Technical Terms and Information
In this section you can read up on oriental rug terminology, what to look for when purchasing an Oriental rug, an interesting article about the current state of carpet weaving in Iran and a listing of American Rug Societies that can be reached by email. A journalist friend of ours covered the Afghani war from the side of the rebels. You can read an excerpt from his book, Holy Blood.
Oriental Rug Terms
Abrash - Dye lot changes in the yarn show up as a different shade of color in the rug. Subtle abrash in tribal or village rugs enhances the folk art look. Major abrash in workshop rugs is considered a defect in dye control.
Edge wrap - The side of the rug are wrapped with thick yarn to secure the outer edges. This should be done during the weaving process.
Interlacing - Atiyeh rugs use a multi-color wool yarn interlaced within the flat selvage at two ends. The purpose is function, not form. Years into the future (75-100), if the fringe is worn away by use, this interlace will secure selvage and alert the new owner it is time to overcast this area or refringe the rug. Think of this as a long-term warning light.
Lines - Some mass produced Chinese rugs graded by line count which indicates the number of knots per lineal foot. For other characteristics of rug quality you should consider the variables of wool quality, weaving construction, pile height or the number of top colors.
Kerman - A city and province in Southeastern Iran where Atiyeh rugs were first produced. The name Kerman also refers to our design style of rugs we now produce in China.
Nap - Rugs have nap direction caused by the knotting direction. Often a tightly knotted rug will look light at one end and dark from the other end.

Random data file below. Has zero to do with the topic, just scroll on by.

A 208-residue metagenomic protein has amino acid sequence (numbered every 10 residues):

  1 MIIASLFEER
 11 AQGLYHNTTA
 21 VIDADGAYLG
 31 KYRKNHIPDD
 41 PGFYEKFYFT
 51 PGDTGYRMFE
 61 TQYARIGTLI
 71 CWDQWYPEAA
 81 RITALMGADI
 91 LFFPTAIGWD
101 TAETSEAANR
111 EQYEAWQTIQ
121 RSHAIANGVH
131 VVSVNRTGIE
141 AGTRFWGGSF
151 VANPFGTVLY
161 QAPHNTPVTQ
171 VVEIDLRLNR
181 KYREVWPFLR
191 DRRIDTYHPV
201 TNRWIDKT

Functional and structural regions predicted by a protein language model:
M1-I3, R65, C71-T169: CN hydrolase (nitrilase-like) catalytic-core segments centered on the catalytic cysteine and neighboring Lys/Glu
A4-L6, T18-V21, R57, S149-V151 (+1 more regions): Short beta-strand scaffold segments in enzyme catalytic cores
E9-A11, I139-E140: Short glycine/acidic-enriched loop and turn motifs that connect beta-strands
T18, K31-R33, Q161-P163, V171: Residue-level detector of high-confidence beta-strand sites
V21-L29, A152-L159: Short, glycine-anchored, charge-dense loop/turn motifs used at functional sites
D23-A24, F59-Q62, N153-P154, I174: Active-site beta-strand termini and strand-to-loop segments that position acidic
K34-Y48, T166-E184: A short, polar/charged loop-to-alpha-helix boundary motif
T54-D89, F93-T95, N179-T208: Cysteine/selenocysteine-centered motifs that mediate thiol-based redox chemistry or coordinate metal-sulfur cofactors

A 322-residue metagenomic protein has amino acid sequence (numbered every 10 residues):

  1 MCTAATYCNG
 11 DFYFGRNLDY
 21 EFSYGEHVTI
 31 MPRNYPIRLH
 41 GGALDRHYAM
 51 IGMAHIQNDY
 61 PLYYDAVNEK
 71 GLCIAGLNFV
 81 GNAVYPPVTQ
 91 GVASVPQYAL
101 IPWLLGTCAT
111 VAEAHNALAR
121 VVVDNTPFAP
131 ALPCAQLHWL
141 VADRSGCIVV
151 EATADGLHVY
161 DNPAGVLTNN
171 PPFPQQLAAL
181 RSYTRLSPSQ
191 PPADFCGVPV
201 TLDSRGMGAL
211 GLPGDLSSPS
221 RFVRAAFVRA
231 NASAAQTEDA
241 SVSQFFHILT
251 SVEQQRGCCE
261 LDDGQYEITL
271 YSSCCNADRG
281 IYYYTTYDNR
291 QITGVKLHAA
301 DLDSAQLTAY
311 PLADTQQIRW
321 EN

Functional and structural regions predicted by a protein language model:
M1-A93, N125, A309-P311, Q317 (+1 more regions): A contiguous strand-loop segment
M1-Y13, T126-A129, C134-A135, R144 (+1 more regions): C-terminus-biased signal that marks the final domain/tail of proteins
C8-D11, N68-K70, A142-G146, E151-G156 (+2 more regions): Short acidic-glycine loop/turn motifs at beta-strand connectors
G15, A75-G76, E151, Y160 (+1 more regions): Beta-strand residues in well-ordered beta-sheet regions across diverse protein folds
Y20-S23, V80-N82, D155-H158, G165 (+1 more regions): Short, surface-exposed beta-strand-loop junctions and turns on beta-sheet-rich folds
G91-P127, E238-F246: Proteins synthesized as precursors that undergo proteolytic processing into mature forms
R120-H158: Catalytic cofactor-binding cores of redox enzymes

Pile - The cumulative cut ends of the knot result in pile or body of the rug. Most rugs have wool pile, while some have silk or a combination of silk and wool pile.
Raj - Iranian rugs use a knot count based upon raj. This is the number of lineal knots in 7cm.
Root names - When Persian designs are produced in China the word Sino precedes it in a description e.g.: Sino-Persian. If a Kerman design is produced in China it is called Sino-Kerman. The same is true with other countries' production such as India, when Indo precedes the descriptive name.
Warp - Hand-woven rugs have a long foundation running the entire length of the rug and can be seen as flat selvage and fringe at both ends. Most rugs use a cotton warp because of its consistent tension during the weaving process. Some rugs, particularly tribal or village production use wool warp which may result in an uneven appearance.
Weft - Cross threads are placed between warp threads after a row of knots is tied securing the knots. Atiyeh rugs use a thin weft followed by a thicker weft.
This section continues with an explanation of what to look for when purchasing an Oriental Carpet.